Monday, 30th October 2017

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Durung decides on development, not NRC

The “emergence” of India on the international platform will be a deciding factor as people cast their votes on Tuesday

By Gaurav Das in Guwahati
  • Published 21.04.19, 12:52 AM
  • Updated 21.04.19, 12:52 AM
  • 2 mins read
  •  
A view of Durung under Dimoria block in Assam’s Kamrup (metro). Picture by Gaurav Das

Last summer, uncertainty was writ large on the faces of many residents in Durung, an hour’s drive from Guwahati in Kamrup (metro) district under Gauhati Lok Sabha constituency of Assam, after the publication of the final draft of National Register of Citizens as their names were excluded for the NRC.

Yet, the NRC or the Citizenship (Amendment) Bill, 2019, are not the major issues in this election — development is, the residents said.

Once a Congress bastion, Durung, a (Scheduled Caste) model village, and its adjoining areas in Dimoria block are impressed with the development in the area since the BJP government came to power at the Centre and in the state.

The locals said there is better supply of electricity and they have streetlights, proper roads, better irrigation facility, construction of boundary walls in the local school and houses for the poor, among others.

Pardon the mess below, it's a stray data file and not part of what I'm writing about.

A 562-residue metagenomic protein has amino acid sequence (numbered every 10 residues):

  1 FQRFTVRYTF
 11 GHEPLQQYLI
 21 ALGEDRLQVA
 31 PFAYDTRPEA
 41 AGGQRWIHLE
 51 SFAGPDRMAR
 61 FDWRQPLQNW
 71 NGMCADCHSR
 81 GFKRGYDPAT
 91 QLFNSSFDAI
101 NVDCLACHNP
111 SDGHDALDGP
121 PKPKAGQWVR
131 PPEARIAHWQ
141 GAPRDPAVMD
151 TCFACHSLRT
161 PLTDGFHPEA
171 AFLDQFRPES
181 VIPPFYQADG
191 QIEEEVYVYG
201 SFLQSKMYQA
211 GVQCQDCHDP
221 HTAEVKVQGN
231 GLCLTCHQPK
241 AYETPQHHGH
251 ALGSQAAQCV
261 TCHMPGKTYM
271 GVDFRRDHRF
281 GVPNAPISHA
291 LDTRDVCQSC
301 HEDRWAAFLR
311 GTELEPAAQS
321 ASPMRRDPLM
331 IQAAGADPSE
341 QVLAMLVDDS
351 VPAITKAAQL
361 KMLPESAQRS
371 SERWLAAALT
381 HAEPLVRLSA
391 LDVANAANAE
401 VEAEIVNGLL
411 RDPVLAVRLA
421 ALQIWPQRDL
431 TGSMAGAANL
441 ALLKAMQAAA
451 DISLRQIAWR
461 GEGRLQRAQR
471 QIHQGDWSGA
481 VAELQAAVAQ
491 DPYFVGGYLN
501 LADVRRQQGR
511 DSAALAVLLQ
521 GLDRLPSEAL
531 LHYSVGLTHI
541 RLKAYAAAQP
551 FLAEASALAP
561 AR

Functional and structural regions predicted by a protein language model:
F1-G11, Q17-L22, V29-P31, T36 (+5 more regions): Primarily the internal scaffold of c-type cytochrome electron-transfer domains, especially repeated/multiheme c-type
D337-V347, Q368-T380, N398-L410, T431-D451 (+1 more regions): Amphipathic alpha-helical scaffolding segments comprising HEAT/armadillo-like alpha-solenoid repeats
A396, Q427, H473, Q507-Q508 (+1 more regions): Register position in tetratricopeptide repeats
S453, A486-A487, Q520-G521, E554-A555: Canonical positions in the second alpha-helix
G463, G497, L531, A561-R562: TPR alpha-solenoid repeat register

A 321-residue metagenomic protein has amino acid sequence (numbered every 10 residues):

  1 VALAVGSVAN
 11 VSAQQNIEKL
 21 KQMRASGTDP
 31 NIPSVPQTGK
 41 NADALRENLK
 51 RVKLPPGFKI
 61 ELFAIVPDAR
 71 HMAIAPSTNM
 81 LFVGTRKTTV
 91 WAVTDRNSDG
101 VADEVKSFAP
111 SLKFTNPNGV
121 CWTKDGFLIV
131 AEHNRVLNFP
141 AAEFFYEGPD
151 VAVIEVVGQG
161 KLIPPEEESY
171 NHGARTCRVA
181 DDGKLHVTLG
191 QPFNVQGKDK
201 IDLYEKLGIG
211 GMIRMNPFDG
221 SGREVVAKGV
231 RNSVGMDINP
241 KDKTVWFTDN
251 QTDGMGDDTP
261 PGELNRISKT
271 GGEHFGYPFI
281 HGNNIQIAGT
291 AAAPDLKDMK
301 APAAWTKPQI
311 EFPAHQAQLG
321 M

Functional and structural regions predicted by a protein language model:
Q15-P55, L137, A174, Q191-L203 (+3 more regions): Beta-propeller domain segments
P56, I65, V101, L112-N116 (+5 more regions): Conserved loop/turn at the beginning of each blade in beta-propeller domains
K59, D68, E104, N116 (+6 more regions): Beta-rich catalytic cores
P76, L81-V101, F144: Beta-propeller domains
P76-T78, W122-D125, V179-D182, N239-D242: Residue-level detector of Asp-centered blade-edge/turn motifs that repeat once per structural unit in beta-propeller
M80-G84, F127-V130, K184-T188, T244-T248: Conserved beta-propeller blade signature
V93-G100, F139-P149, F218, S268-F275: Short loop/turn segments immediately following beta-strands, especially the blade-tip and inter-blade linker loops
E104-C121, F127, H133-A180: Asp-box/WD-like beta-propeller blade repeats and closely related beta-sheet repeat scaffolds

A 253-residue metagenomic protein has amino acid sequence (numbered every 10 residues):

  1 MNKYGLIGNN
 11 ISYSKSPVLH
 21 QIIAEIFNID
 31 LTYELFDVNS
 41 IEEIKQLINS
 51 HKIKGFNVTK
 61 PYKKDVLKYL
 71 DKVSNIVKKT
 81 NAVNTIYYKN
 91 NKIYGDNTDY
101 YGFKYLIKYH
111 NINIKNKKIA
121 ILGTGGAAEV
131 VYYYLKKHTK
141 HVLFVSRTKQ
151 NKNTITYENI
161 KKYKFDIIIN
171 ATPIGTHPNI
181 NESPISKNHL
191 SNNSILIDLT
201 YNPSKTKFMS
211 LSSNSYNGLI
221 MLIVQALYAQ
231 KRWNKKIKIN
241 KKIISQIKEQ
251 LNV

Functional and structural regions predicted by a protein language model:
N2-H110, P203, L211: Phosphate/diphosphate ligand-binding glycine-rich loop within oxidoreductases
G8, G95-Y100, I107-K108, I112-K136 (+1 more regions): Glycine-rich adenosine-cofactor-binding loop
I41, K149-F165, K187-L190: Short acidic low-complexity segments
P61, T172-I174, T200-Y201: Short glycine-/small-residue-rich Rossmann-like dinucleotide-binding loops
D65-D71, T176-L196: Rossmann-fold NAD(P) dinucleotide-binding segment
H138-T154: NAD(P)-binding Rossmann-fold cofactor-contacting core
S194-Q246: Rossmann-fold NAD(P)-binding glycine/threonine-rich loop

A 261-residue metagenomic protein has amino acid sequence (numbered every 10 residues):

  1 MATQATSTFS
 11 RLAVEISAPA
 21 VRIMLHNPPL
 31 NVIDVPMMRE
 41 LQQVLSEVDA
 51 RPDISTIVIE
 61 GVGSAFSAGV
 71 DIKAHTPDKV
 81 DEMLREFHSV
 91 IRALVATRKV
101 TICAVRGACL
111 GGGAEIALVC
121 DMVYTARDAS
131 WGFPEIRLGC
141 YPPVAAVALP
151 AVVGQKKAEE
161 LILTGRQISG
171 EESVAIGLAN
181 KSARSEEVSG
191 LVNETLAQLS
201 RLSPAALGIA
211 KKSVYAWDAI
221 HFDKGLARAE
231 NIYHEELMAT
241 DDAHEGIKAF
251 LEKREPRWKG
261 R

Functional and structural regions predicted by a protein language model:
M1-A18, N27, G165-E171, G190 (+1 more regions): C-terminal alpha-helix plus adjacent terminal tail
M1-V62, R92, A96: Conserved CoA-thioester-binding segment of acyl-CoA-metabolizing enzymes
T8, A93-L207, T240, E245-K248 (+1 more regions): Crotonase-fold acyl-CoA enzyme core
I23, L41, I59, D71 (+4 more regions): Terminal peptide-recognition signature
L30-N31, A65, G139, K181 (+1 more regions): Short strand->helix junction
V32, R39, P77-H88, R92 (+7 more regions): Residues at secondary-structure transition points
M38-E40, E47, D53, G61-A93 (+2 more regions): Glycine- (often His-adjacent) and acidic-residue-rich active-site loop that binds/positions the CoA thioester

“This election I will vote for development. I have seen how changes have taken place. Last year, I had a tough time over NRC. But now it is not the major factor. I expect more development and changes in our area,” said Subodh Sarkar, a small farmer from Maloibari gaon panchayat near Durung.

Narayan Sarkar, a former zilla parishad member, said, “What we have witnessed in the last five years in terms of development is quite impressive. Durung and its adjoining areas at one point of time was a Congress bastion but now it is not. We have seen how changes have taken place in our villages. Both NRC and the citizenship are not the key issues but development is. But we expect more.”

Though happy with the changes, the residents also want assistance for farmers and better wages for the labourers.

Durung and its adjoining villages, which comprise mostly people from the Bengali-Hindu community, Nepalis and a few indigenous groups, last year witnessed many people, especially the Bengali-Hindus, running from pillar to post as their names were excluded from the final draft.

Both Durung and its adjoining areas also have a considerable amount of doubtful voters. Some of them have won their cases in foreigners tribunals while others have their cases pending.

Leela Ballav Chetri, a school teacher who served as a field level officer during the NRC process, also said that NRC was not a major issue. Development would be the deciding factor.

“People here are quite impressed with the changes they have seen in the last few years. This wasn’t the case before. Durung was made into a model village under the SC development fund. Earlier, the people had issues in terms of development but now they are happy with the changes brought about and expect more,” said Chetri.

For some of the people, nationalism also plays a key factor. The “emergence” of India on the international platform will also be the deciding factors as people cast their votes on Tuesday.